Over the Rainbow

A grandmother's Christmas cookies are cause for celebration, even when times get tough

Rainbow Cookies

Almond pastry filling in place of the almond paste typically used to make these cookies results in a lighter, moister cookie.Todd Coleman

Growing up in an Italian-American family on Long Island, I came to equate Christmas with my grandma Mary’s rainbow cookies—those ubiquitous almond-flavored confections, layers of red-, white-, and green-colored cakes held together by jam and blanketed with semi-sweet chocolate. After Christmas dinner was done, my cousins would scatter from the table to toss a football or play Super Nintendo, but I stayed behind, lingering in my seat to wait for the first colorful tray of cookies to come out of the kitchen, heralding the onset of dessert. Grandma made plenty of other cookies—pignolis, Florentines, linzers—but rainbows were the best of all, and I had a system for eating them: First I’d scrape off the chocolate with my front teeth, then I’d pull it apart, starting off with the raspberry-jam-topped green layer, followed by the apricot-jam-topped white layer, and finally the red.

For Grandma, baking was an opportunity to exercise her perfectionism, and rainbow cookies were ideal geometrical outlets. She smoothed each cake layer into the same exact thickness with an offset spatula, slicked the cooled cakes evenly with jam, and once they were all stacked, she poured the melted chocolate over the tops and bottoms so it spread into an even, shiny shell. The finished slab of cookies went into the fridge with a heavy baking pan and phone books on top to compress the layers to just the right height. When it came time to serve them, she took a sharp knife to cut the cookies into rectangles of exactly ½ by 1½ inches, dipping the knife in warm water as she went along to keep the edges clean.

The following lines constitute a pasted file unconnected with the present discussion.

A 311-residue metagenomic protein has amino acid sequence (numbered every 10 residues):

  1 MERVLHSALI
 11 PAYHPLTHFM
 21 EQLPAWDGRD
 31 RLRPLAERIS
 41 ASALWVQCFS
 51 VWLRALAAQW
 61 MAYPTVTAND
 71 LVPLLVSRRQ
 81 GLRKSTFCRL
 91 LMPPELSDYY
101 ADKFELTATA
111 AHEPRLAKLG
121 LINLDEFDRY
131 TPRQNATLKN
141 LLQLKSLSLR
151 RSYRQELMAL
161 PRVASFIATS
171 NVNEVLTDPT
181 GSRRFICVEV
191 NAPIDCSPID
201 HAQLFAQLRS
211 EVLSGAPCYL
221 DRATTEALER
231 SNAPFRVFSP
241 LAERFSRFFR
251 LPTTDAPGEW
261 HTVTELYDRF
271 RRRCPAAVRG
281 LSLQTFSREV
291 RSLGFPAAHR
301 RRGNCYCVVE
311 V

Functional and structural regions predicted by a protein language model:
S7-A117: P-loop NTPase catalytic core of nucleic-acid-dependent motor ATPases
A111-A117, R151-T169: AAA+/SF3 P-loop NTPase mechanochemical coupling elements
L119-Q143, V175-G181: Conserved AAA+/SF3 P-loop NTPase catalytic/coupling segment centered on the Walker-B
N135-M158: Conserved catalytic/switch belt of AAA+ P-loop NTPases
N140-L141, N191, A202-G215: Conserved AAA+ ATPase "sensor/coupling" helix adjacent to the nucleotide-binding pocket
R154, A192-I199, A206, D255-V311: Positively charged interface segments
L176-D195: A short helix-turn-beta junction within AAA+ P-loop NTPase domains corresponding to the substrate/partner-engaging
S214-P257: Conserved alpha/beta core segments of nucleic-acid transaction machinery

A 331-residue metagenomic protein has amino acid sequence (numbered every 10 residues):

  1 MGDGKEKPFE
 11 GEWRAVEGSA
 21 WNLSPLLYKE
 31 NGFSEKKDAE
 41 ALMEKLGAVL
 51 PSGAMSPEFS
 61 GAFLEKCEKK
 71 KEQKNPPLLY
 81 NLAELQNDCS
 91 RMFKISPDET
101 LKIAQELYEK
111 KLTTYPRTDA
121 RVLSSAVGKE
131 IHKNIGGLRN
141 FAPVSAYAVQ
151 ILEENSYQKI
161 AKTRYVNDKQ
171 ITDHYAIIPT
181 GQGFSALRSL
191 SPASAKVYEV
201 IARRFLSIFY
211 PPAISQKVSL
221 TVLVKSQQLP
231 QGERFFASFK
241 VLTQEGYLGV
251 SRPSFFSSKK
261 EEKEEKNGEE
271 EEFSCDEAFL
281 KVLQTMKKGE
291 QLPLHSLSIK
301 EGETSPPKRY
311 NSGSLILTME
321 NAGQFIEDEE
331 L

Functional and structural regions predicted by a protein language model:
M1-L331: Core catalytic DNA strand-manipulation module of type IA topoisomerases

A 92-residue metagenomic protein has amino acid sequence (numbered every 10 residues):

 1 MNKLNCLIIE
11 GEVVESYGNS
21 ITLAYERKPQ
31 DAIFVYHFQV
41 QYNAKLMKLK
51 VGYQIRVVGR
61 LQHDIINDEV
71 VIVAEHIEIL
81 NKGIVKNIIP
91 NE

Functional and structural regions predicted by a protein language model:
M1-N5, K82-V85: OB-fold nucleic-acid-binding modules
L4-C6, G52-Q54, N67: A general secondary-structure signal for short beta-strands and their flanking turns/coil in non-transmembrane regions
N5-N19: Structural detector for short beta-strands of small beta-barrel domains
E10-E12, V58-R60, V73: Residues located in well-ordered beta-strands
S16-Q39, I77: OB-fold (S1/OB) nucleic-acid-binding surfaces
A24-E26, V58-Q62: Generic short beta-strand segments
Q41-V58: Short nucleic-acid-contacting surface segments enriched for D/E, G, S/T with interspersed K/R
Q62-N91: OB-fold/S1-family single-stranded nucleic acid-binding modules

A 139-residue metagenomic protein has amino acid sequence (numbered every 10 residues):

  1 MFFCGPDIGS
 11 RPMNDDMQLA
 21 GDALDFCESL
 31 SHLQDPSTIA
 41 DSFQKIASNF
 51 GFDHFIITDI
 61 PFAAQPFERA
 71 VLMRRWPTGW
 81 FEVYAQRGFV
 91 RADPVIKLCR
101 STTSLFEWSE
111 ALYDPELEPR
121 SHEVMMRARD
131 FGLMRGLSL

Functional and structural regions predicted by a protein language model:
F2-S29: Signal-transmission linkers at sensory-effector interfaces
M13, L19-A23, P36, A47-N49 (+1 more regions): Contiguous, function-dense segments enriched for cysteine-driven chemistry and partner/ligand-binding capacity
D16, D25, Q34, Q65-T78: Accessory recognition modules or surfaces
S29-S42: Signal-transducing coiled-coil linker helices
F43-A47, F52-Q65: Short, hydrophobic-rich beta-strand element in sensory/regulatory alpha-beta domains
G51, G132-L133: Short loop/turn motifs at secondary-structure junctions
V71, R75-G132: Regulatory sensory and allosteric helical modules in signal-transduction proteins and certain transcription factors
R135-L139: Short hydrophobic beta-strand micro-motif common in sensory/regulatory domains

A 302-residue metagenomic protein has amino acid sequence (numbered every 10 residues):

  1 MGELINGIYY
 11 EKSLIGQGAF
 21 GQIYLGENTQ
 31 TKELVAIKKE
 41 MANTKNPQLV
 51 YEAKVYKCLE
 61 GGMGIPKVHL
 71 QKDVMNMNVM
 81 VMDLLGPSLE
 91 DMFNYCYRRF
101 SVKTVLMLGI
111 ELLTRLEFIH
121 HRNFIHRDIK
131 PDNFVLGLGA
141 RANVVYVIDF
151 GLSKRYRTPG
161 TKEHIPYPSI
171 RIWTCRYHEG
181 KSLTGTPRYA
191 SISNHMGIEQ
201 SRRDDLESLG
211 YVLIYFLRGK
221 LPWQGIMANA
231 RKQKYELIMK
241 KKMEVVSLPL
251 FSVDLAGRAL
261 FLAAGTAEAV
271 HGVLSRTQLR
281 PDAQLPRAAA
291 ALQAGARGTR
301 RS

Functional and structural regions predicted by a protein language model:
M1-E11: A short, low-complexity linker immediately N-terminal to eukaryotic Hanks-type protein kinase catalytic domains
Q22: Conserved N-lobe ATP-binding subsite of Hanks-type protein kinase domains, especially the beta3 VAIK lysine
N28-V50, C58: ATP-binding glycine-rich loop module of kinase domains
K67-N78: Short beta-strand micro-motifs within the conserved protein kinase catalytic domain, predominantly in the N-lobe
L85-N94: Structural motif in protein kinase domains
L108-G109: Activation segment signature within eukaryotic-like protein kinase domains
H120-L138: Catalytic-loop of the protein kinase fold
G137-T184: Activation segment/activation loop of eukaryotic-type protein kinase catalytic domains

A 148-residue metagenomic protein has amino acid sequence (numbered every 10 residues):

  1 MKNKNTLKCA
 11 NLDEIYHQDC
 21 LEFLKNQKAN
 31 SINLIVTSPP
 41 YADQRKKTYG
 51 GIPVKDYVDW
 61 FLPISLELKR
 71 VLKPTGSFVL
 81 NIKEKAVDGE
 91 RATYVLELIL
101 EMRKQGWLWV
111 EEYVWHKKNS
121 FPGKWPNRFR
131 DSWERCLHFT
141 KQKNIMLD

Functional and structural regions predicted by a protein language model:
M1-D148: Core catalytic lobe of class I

Kristen Martin

Each batch took hours to make, start to finish—not to mention the few days Grandma let them "age" in the fridge, allowing the jam to permeate into the almond-scented layers—and come Christmas we devoured platters of them in minutes. Still, we never cleared her out: Grandma always kept extra rainbow cookies on reserve, sending each of her five children home with an equally portioned waxed paper parcel that she would weigh to the gram on her kitchen scale.

About a decade ago, Grandma Mary had to recalibrate the science of her rainbow cookie recipe when, after my mother died, she moved to Long Island to help my father take care of my brother John and me. That Christmas, our faulty oven burned the edges of her first batch of cake layers. But she soldiered on, refusing to forfeit the one thing that would make Christmas seem normal for us again. For the next round, she stationed me next to the oven door so I could watch closely, making sure the layers didn’t brown. Later that night, using my teeth to scrape the chocolate off a finished rainbow cookie, I realized how much work Grandma put into those cookies, the pride she took in getting them just right—and how, despite the tremendous loss we were facing that year, they held us all together.